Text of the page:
February 7, 2011

Alright, I’m finally home, the conference is over, and I don’t have to get right back on the road to drive to Michigan and back to pick up the kid from the grandparents. I’ve also caught up on my grading so, for the first time in a couple of weeks, I have genuinely free time to sit down and work. So instead of doing that, I’m going to blog.

It was fun.  I went with the g/f and a couple of people from her program. We rode the metro for a few days, I wandered around the book fair(which was HUGE), saw a couple of sights, and went to all of two sessions, one of which I’ve already blogged and complained about.  First, I don’t see how this thing was all that stressful, but I’m also not a CW prof or an MFA student, so maybe I was necessarily out of the loop on that one.  I found the book fair enjoyable, engaging and fun. I bought WAY too many books, while also not buying enough.

I can’t help it. I feel like I, and everybody, needs to support these places when they can. If you don’t support them, they’re going to go out of business and that’s going to hurt all of us. However, I’m also not a huge poetry fan, so I don’t like buying a lot of lit mags because, well, they’re crammed full of poetry. So, instead, I bought books, including at least one book of poetry, largely because it reminded me of Rane Arroyo’s Roswell Poems and I got a free bendy alien with it. Awesome.

Speaking of swag, the g/f and I got a lot of pins, some pens, at least one notebook and a ton of little chocolate candies walking around the thing. Everyone is giving away something. Now we’re trying to figure out what to do with it all.

Before I sign off on this post, I do have some suggestions for anyone attending future AWPs. One, get a hotel either at the convention or right by a metro stop. It will make life FAR easier for you. Through sheer chance we stayed at a hotel that was a block and a half from a metro station and our lives were made easy because of it. We bought metro cards the first day and we got back and forth for everything the entire time we were there. Public transit is a godsend, take advantage of it and don’t bother with a car.

Two, go with a group. I couldn’t imagine making this trip (at least in a car) without at least a couple of other people going along. It’s fun, it’s lively, and there’s just so much crap to do, you need someone to do it with.

Three, if you have a job outside of writing, or something that doesn’t necessarily make room for things like massive writer conferences, do your best not to take any (or much) work with you. Through some events outside of our control, I was saddled with gobs of grading to do while I was there, and it just killed my schedule. While there were not a lot of sessions that peaked my interest, I would have had a difficult time going to them even if they did just  because of the massive amount of work that I had to get done. It also killed my chances at socializing. In fact, I think I irritated more than one person who plucked down in  a seat next to me when I continued to be bent over my laptop, correcting subject/verb disagreements rather than striking up conversation with them.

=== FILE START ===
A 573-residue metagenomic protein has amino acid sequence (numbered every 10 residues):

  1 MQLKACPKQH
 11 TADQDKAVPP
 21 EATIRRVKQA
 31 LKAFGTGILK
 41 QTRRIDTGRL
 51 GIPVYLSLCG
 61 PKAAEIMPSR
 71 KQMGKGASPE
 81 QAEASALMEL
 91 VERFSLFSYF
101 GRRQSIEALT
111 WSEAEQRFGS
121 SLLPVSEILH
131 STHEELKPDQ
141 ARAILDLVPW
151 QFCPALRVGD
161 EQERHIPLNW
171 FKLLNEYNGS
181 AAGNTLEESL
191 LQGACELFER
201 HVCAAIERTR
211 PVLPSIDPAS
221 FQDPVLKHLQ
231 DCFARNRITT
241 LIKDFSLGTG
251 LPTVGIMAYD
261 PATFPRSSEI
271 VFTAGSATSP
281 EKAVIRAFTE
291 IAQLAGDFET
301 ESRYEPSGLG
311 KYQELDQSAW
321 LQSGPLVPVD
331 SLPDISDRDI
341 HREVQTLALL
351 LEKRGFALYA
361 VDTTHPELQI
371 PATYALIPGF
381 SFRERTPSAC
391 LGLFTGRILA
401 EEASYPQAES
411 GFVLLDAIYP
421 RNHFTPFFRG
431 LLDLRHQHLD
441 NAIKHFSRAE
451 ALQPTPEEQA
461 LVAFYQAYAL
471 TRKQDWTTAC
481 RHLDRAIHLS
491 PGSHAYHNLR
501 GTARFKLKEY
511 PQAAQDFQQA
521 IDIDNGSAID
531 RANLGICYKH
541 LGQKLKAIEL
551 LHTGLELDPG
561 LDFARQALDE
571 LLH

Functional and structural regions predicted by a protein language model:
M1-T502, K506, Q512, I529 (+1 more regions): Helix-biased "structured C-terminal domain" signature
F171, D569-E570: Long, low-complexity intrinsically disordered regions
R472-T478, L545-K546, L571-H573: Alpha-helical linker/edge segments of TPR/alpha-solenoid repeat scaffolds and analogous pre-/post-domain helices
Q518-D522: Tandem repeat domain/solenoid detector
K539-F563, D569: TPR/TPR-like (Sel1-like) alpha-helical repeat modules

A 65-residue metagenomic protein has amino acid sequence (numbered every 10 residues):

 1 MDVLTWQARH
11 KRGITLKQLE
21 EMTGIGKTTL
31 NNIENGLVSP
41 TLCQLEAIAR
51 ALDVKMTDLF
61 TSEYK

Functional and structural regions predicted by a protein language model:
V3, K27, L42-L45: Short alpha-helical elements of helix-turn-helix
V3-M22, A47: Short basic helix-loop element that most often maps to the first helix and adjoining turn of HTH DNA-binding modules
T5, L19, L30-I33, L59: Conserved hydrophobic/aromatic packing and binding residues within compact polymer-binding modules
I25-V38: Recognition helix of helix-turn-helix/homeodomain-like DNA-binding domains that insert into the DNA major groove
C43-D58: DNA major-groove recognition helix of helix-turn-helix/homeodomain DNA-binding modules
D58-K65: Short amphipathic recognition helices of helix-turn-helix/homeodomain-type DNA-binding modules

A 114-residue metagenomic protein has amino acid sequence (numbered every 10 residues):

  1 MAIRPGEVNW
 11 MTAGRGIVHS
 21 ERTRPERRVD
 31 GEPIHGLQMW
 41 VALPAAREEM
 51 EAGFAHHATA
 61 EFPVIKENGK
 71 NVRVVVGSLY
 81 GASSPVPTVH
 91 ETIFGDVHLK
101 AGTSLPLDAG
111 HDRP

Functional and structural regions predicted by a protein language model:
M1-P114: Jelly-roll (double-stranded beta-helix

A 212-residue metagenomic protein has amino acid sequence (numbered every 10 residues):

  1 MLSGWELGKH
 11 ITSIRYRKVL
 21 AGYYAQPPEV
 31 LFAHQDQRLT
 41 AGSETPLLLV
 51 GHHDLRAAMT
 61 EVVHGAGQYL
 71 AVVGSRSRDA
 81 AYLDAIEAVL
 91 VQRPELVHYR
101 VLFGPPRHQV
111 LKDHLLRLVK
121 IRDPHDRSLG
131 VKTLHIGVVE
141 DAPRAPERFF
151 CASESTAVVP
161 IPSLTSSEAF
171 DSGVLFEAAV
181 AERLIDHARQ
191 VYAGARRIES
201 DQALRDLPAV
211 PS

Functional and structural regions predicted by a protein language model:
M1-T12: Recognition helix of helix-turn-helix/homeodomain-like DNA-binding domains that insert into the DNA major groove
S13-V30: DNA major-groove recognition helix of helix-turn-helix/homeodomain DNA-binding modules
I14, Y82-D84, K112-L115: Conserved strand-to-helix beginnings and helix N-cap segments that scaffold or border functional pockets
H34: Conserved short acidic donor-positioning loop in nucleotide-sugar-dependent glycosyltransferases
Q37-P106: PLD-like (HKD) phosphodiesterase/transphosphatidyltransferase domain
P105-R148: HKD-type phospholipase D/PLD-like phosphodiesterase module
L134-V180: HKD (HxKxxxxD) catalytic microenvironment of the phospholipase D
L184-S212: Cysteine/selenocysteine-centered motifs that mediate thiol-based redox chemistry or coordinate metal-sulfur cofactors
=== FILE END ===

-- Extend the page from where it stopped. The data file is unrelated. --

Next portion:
Fourth, pick your off-site events carefully. I’m not a huge fan of readings, especially in crowded, loud little bars. This just happened to be the only off-site event I went to.

Last, talk to people. That’s why you’re there. Talk talk talk. You might feel awkward at first but the more you do it, the easier it becomes. And, if you don’t want to talk, just say “no, I’m not” when they ask if you’re a writer. You’ll get a weird look and that weird look is your chance to skirt away to some free hershey chocolates in the booth across the aisle.

I’m at AWP

February 3, 2011

Well, I’m there. I made it to AWP this year. For those who don’t know, and I certainly wouldn’t have until my girlfriend asked me, “Hey, you want to go to AWP?” it’s where’s a bunch of writers and writers/professors and writers/whateverers gather to talk about writing. There are a bunch of different little sessions where four or five writers get together and do a presentation on a theme or idea that they’re interested in, usually followed by a little Q&A. This morning, I went to a session that was basically about monsters and their prevalence/use/possibly abuse in fiction. Hannah Tinti was awesome. She was quick, she was insightful, she was engaging. And she had trouble with this little projector thing, which introduced a welcomed bit of levity and everydayness that should have set the tone for the rest of the session.

I wasn’t a fan of Laura van den Berg’s short story collection, but I thought she did well here. As she guessed, she would have people disagreeing with her over Murakami’s work being his After the Quake collection (for my money, it’s still  The Wind-Up Bird Chronicle or, maybe, Kafka on the Shore) and with her description of Murakami having a lot of “zaniness” in his work, but it was still entertaining.

I don’t really want to get into a review of the whole thing, largely because I don’t also want to be critical of any of the presenters . What they are doing is difficult, and I know they are doing the best they can. By and large, the session was fun and informative and, in the end, I think that’s what counts. What I do want to say, though, is that I have a feeling what I feared about these sessions will come true – writers talking about writing isn’t always the most entertaining thing and they aren’t always the best at it. As one of the presenters said, writers like to write because they’re better at that than talking. And he might have been right. From the start I was thinking that this might have been a more engaging experience if it was a group of lit professors up there, plying their trade (which is really what the writers were doing =- trying to be lit professors). While I was engaged by the discussion, I can’t say I learned much. I wonder what some legitimate lit professors would have said up there, what they would have focused on, and what I might have learned. This isn’t to knock the group who were up there, or the event, it’s fun, it’s engaging, it’s entertaining. But, so far, it’s also been a bit hollow. I’m not looking at putting together a session heavy schedule (I really would like to see all of the touristy crap, I can’t help it, I AM a tourist here for god’s sake), so I don’t plan on having a lot of little posts about this, but I do plan on having a few. So…until the next literary thing pops up…